Your Guide to Kakaako
In case you didn’t think Honolulu was hip, direct your attention to the district of Kakaako, where artists and creatives thrive.
Seemingly overnight—but really over the course of a few years—Kakaako has become one of Honolulu’s most thriving, vividly creative communities. The district, which was once made up of a smattering of mom and pops, auto body shops and a movie theater, is now inhabited by too-cool-for-school bars, extravagant restaurants, less extravagant but still really good eateries and boutique shopping centers. If you’re curious to see what’s popping in Kakaako, here are a few places to get you started.
SALT at our Kakaako
Everything about the boutique shopping center SALT at our Kakaako, from its unique and sometimes perplexing layout to its impressive range of niche merchants, eateries and services, carefully straddles the line between cool and too cool. So if you’re looking to get a tattoo at 1 Point Tattoo, drink an artisanal latte at ARVO, find a sweet record at Hungry Ear Records, or do all three in one day, then SALT at our Kakaako is where you’ll want to be. 691 Auahi St., Honolulu, saltatkakaako.com.
Art Murals from Pow! Wow! Hawaii
If you’re ever looking to get your creative juices flowing, or just want a killer selfie, the larger-than-life murals that span multiple blocks of Kakaako will do the trick. Created by select artists who attend the annual Pow! Wow! Hawaii event, these colorful, thought-provoking masterpieces stay up until next year’s Pow! Wow! Hawaii. There are dozens of these murals to see, but fortunately for you, we’ve written about some of our favorite pieces from Pow! Wow! Hawaii 2019, as well as directions on how to find them.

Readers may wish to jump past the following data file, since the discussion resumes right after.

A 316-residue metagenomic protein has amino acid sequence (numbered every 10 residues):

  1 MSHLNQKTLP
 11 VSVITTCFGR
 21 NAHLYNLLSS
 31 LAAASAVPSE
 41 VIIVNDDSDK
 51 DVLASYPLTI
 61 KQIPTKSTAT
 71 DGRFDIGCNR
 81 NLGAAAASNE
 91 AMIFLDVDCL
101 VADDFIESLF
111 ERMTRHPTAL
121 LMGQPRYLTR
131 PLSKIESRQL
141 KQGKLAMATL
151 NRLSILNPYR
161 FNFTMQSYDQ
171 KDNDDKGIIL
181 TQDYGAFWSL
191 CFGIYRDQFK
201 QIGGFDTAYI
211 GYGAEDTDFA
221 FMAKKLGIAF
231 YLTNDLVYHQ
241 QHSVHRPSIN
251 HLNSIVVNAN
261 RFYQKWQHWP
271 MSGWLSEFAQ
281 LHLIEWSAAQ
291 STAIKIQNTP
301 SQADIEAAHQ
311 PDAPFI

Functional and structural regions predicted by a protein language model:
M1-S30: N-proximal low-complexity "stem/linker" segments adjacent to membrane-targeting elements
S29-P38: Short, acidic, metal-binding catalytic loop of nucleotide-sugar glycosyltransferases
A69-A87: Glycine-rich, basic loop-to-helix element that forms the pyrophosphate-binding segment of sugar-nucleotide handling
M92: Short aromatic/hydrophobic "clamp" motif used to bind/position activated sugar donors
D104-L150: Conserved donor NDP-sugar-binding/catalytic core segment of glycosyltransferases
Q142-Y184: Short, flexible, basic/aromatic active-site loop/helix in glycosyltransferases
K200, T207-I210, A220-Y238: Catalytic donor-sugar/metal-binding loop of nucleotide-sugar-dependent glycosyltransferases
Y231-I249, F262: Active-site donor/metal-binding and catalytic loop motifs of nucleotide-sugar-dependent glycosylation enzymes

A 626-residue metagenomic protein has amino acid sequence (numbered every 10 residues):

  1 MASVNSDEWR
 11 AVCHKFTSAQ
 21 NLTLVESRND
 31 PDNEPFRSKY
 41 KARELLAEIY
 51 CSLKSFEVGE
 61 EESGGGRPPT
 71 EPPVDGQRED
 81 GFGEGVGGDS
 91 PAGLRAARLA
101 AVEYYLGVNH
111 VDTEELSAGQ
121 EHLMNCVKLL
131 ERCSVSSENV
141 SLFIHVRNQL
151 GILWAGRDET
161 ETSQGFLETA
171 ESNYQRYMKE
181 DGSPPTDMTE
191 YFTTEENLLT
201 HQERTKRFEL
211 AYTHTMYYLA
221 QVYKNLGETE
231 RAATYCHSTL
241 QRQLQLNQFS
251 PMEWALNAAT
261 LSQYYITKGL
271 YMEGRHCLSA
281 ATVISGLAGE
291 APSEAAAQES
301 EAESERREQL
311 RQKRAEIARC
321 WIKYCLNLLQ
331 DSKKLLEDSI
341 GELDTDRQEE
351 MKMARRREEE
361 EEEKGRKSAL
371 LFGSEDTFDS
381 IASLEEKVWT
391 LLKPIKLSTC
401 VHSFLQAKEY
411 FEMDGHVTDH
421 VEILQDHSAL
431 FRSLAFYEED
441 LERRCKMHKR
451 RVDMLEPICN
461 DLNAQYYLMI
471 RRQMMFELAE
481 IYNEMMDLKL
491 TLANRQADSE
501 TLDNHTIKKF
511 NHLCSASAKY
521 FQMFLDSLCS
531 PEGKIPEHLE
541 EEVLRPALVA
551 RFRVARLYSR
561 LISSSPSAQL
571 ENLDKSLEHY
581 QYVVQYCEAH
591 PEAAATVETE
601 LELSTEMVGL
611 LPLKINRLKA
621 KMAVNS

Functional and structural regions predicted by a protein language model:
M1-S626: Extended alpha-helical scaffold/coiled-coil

Kakaako Farmers Market
The hustle and bustle of a farmers market never gets old, and the Kakaako Farmers Market loves the attention, operating two separate markets, one on Wednesdays from 3 to 7 p.m. and another on Saturdays from 8 a.m. to noon. Here you can pick up local produce and products grown and made by local farmers and businesses, whether you’re looking for organic bee balm moisturizer or just some fresh greens to stock the fridge. Of course, the market also serves as a great place to grab some lunch or a refreshing drink, like one of Wow Wow Hawaiian Lemonade’s thirst quenching lemonades. 1050 Ala Moana Blvd., Honolulu, farmloversmarkets.com/portfolio-item/kakaako/.
If you want to visualize the general in-restaurant attitude of Piggy Smalls, the restaurant was named after 1990s rapper Biggie Smalls and features playful and bright decor. There’s also a pink neon light display that proudly states, “It’s All Good,” which makes the restaurant feel that much more casual and fun. The Vietnamese food itself is also fun for the eyes and—most importantly—the mouth, and its loaded baked potato beignets ($8) and hurricane-style creamed corn ($9) will keep you coming back for more. 1200 Ala Moana Blvd., Honolulu, (808) 777-3588, thepigandthelady.com/piggysmalls.
If you are a fan of World War II memorabilia, local brews and secret speak-easies, you’ll be happy to know that The Brewseum manages to somehow fill all of your very specific needs. Located next door to a surfboard repair business and across the street from numerous auto repair and body shops, this bar/museum sits in what can still be considered “old Kakaako,” and is known for its military-themed microbrews, like the 442 Go for Broke IPA, which is named after the famous infantry regiment that consisted almost entirely of Japanese American soldiers from Hawaii. 901 Waimanu St., Honolulu, (808) 396-8112, homeofthebravehawaii.com.